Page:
A U.S. grand jury has indicted a Florida resident arrested Jan. 19 near the Manitoba-U.S. border last month and accused of involvement in human smuggling. Steve Anthony Shand was arrested shortly after RCMP found the bodies of a family of four from India who froze to death a few metres north of the border after being separated from others in their party found in a van driven by Shand. [node:read-more:link]

Canada’s immigration system clogged

Despite calls for an immigration freeze to allow time for addressing an already problematic backlog of applications, the latest federal plan calls for some 448,000 citizenship applications, 519,030 permanent residency applications and 848,598 temporary residency applications to be processed. Immigration, Refugees and Citizenship Minister Sean Fraser says the current backlog is due to a surge in applications issues he says are “a direct result of the virus blocking our operations.” [node:read-more:link]

Confused by coronavirus policies?

Canada has had a vaccine requirement for travellers for almost two months but some, such as returning Canadians are exempt. Moreover, unvaccinated foreigners in Canada can board departing flights until the end of February and some unvaccinated foreign nationals such as those granted permanent residency or visiting for compassionate reason are still able to enter. [node:read-more:link]

Airlines question quarantine policy

Air Canada, WestJet and Toronto International Airport have asked Ottawa to drop its requirement for vaccinated travellers to be tested for coronavirus on arrival. “As the government has ramped up testing at airports for international arrivals, we have seen frontline workers struggle to get PCR tests, and lab processing capacity decrease significantly,” they said Jan. 17. “There is a growing discrepancy between resources allocated to asymptomatic travellers and to those who need it most.” [node:read-more:link]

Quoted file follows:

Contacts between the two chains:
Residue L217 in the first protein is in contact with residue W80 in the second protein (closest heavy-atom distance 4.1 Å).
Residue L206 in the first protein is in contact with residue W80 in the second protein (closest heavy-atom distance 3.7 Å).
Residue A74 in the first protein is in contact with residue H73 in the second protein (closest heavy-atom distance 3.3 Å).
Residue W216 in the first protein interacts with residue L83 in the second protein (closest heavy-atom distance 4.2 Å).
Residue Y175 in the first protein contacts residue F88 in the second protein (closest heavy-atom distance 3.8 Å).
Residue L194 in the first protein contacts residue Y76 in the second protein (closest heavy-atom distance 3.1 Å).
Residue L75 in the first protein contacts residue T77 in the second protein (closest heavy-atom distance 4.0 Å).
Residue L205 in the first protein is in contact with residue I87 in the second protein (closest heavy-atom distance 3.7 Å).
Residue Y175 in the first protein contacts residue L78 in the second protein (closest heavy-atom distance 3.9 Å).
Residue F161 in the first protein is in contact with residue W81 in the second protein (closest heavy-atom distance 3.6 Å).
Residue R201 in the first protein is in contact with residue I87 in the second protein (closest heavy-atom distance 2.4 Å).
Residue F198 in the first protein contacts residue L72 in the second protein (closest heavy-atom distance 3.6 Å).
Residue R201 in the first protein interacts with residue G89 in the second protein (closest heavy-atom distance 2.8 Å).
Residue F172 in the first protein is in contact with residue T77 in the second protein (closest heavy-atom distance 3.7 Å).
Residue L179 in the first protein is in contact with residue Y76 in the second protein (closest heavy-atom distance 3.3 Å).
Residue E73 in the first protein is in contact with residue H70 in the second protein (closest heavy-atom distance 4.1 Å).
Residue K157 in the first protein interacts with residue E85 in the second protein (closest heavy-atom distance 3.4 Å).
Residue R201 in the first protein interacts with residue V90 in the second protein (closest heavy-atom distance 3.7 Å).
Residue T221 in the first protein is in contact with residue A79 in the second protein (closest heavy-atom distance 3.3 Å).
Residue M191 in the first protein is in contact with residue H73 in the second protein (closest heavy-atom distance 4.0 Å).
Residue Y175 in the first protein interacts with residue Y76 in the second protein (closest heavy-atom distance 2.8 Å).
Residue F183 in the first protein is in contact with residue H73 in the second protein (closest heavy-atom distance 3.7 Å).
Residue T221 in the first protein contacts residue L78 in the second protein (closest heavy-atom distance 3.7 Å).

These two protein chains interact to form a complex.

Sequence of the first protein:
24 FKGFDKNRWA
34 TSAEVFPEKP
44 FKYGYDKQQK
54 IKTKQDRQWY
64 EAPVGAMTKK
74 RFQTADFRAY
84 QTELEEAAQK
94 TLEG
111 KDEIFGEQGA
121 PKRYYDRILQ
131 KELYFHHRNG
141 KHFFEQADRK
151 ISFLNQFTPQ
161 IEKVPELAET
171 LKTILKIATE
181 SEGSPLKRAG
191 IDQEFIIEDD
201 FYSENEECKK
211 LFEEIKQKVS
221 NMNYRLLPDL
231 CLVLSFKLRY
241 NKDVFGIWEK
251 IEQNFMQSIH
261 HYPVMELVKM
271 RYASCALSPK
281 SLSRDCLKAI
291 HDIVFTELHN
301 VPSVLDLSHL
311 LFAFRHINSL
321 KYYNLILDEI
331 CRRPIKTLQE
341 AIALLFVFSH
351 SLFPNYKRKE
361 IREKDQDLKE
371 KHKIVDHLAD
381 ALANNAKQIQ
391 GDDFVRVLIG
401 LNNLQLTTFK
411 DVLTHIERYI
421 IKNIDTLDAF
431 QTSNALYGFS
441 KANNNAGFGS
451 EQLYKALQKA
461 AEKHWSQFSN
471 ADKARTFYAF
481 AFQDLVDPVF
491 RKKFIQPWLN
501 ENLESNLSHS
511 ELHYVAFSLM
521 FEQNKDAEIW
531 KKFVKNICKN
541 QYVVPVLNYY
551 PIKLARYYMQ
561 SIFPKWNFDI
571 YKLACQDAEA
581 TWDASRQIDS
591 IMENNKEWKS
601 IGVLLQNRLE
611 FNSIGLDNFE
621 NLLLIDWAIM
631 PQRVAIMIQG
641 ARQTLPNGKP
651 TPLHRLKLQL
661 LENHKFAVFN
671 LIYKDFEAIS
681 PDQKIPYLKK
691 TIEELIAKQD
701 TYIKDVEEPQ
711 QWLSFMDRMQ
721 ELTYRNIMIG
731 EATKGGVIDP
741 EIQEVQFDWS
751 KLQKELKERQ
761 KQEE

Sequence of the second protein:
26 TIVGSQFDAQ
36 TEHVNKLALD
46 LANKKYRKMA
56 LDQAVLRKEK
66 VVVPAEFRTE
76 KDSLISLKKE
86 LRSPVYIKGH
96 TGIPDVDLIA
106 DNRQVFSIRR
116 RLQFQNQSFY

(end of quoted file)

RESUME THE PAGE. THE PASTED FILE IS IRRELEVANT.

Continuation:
Hungarian PM defying EU

Prime Minister Viktor Orban says Hungary plans to stick with controversial immigration legislation despite a European Union ruling that Hungarian law breaches EU law by criminalizing lawyers and activists who help asylum seekers. It also prevents asylum seekers from applying for status if they arrive from a country where their lives are deemed not to be at risk. [node:read-more:link]

Former CAF leader laments Afghan girl’s death

A 10-year-old Afghan girl preparing to come to Canada was recently killed at Taliban roadblock and retired MGen David Fraser, who commanded NATO troops in Kandahar, says her death shows that the federal government isn’t moving fast enough to patriate its former allies. The girl’s father had worked for the Canadian Armed Forces in Kandahar, and Kynan Walper, chief operations officer at a group helping them, agrees that “this young girl is dead because of delays in getting people over here.” [node:read-more:link]

Omicron spread rate unprecedented

The World Health Organization said today that the coronavirus Omicron variant is spreading globally at an unprecedented rate with cases confirmed in 77 countries and suspected in any others. “Surely, we have learned by now that we underestimate this virus at our peril,” said WHO Director-General Tedros Adhanom Ghebreyesus. “Even if Omicron does cause less severe disease, the sheer number of cases could once again overwhelm unprepared health systems.” [node:read-more:link]